Diabetes in the Developing World
Charting the future of public relations
Holmes Report

Diabetes in the Developing World

The global diabetes population is predicted to grow to over 330 million by 2025, with developing countries bearing the brunt of this epidemic1 and estimated cases in Africa increasing by almost 100% by 2010.2

Paul Holmes

The global diabetes population is predicted to grow to over 330 million by 2025, with developing countries bearing the brunt of this epidemic1 and estimated cases in Africa increasing by almost 100% by 2010.2 However, estimates show that African countries use less than ten percent of their public health budgets on the prevention and treatment of non-communicable diseases (NCDs), including diabetes,3 and of the $4.25 billion the World Bank loaned to countries for health sector work between 2000-2005, only 2.5% was allocated to NCDs.3 A highly targeted media campaign designed to address this issue reached over 20 million people and generated coverage of the growing diabetes problem in Africa in key international and local media.


The multi-faceted media event comprised of a press conference, a field visit to WDF community-based pilot clinics and interview opportunities with doctors, patients and global leaders in the diabetes arena. It was held during the Diabetes Summit Africa in June 2007, organised by the WDF and supported by the Kenyan Ministry of Health (MoH) and the World Health Organization (WHO) Africa. As a result, partnerships focusing on NCDs were created with the WHO AFRO office; the WHO 2008-2009 Programme Budget in the African Region was approved to include strategies on food safety and diabetes prevention and control; the activities helped further support the WDF’s efforts to initiate new WDF projects in collaboration with local governments across Africa.


The Challenge

The WDF tasked B2 with creating a media event to leverage the Diabetes Summit Africa; a congress bringing together global health experts, African health ministers, donors and national health authorities. The challenge for B2 was to convince media, particularly African, and target audiences of the impact of the diabetes epidemic in Africa, since communicable diseases, such as HIVIV/AIDS and malaria, are perceived as the major threats in these regions and hence tend to receive more publicity and funding from bilateral and multilateral donors.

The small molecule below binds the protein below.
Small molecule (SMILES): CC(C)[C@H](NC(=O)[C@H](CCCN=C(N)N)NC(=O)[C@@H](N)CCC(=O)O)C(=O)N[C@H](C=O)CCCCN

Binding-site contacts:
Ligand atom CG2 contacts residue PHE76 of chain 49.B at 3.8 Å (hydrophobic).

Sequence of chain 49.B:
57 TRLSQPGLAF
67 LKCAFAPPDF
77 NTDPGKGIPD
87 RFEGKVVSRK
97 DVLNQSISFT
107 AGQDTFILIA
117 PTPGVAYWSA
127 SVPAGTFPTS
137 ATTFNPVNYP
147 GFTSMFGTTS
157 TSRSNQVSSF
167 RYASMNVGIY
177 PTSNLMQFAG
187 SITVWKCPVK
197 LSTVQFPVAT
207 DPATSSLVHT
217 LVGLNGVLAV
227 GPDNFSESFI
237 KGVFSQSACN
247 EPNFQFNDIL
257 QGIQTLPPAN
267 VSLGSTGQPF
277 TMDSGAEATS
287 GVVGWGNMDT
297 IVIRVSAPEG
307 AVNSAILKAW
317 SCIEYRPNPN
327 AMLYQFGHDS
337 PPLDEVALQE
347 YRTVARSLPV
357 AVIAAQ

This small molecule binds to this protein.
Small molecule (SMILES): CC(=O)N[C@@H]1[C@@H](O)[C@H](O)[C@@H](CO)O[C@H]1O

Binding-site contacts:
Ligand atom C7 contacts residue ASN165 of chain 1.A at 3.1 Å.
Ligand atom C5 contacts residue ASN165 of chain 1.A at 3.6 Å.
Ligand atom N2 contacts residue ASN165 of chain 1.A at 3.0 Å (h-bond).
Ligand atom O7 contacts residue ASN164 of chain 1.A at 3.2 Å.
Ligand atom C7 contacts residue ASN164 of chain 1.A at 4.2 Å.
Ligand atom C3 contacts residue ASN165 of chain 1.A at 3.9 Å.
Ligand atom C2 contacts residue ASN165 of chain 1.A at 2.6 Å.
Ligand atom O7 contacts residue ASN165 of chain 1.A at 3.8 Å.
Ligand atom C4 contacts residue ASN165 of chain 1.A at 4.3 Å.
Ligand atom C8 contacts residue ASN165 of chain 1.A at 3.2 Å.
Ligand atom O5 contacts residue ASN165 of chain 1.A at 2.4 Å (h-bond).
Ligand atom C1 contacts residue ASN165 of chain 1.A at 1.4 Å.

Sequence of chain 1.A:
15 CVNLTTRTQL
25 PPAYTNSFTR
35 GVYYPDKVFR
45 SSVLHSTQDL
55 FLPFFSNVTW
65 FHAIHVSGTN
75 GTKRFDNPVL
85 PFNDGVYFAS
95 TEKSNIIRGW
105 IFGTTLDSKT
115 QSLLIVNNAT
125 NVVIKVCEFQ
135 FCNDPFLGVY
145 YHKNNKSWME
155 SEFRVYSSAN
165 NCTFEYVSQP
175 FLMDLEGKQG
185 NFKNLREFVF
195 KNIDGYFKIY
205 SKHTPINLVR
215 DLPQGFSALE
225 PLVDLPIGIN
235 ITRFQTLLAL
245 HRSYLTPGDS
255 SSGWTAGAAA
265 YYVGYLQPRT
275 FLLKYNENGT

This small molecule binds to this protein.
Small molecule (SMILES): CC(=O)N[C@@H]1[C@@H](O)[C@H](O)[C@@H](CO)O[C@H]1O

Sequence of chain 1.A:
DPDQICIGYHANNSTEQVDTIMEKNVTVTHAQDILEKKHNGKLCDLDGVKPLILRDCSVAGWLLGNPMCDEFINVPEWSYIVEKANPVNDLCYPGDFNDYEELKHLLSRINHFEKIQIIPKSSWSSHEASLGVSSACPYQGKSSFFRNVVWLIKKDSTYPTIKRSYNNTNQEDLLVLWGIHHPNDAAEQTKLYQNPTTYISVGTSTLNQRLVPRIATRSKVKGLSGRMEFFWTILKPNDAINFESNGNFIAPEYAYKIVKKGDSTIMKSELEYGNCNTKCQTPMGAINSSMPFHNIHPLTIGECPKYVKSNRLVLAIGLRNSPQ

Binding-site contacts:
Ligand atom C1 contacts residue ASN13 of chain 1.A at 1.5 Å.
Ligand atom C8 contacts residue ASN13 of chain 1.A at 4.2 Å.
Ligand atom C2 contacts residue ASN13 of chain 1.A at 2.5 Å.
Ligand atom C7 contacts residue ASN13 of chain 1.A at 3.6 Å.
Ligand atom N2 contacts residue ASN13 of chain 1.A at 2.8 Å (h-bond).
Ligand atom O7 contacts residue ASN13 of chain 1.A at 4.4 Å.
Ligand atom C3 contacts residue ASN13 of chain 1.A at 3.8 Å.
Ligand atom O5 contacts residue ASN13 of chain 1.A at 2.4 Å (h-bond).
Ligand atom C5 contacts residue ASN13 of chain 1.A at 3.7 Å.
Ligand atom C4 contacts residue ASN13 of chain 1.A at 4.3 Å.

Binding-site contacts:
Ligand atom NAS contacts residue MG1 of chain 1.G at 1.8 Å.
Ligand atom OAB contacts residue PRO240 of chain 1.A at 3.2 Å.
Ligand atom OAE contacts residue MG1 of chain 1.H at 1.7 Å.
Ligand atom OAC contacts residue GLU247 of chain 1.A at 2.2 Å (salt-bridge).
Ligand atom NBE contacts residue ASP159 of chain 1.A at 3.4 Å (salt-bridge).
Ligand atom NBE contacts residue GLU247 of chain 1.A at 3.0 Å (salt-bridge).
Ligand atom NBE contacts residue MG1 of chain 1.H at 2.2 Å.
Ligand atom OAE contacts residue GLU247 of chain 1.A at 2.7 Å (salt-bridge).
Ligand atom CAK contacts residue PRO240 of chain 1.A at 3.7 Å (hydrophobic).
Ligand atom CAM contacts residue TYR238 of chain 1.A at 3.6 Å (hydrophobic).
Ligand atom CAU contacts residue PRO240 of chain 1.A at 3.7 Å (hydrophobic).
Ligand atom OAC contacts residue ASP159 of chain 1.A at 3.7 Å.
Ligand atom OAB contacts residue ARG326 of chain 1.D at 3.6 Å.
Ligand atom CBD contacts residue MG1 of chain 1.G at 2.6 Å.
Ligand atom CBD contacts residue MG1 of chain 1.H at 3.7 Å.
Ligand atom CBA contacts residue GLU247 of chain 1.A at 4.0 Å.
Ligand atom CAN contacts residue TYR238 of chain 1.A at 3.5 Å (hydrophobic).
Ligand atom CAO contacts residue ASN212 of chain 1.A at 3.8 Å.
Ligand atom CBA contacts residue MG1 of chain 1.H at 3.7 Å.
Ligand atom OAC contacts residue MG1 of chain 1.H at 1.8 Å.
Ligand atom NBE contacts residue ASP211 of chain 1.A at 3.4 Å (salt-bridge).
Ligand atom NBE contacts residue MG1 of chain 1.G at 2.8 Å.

Research , Planning and Objectives


• Highlight the increasing health and socio-economic burden of diabetes in Africa.

• Showcase the success of the Kenyan pilot clinic in order to encourage additional partnership projects between the WDF and African governments focusing on diabetes prevention and care.

• Ensure future funding from international Non-Governmental Organisations is directed towards NCDs.

• Secure attendance of ten African and five non-African journalists; resulting in coverage and audience reach of 50 million people worldwide.

B2 reviewed global diabetes statistics and conducted an extensive media audit in each market. Given the minimal budget of £30,000 and diverse media targets, success depended on connecting the right media with the most relevant story angle. After gathering media intelligence through our affiliate network, it was clear the focus needed to be on broadcast (primarily radio and also TVTV), as this is the key medium to reach mass audiences in remote and sometimes illiterate communities in Africa. National and international print media were identified as the key channels to reach policy makers, donors and healthcare authorities. Awareness of the diabetes threat in developing countries was low amongst African media, providing a solid news hook.


Strategic App roach


• Develop a truly multi-faceted and global media campaign utilising radio, TVTV and print in order to raise awareness of diabetes in Africa and secure funding and commitment to diabetes prevention and care from both local African governments and global funding bodies.

• Create an empowering, yet empathetic campaign, to help communities understand the importance of prevention and seeking diagnosis of diabetes.

• Highlight the manner in which the WDF works with governments at a country level, ensuring projects are sustainable and feasibly implemented in the long term.

• Engage influential individuals in the diabetes community as spokespeople and ambassadors to assist penetration of campaign at the grassroots level.


Campapaign Execution

• B2 identified appropriate spokespeople to present at the press summit, including the Managing Director of the WDF, project partners from the International Diabetes Federation, the WHO and diabetologists from the local region who could provide insights into the pilot projects conducted by the WDF and partners.

• In light of the upcoming national elections, B2 highlighted attendance of the Kenyan MoH to African media.

• B2 produced key media messages highlighting prevalence, socio-economic burden and the need for prevention and action; a media alert and invitation; a backgrounder on the WDF; and a press release, endorsed by the WHO country office in

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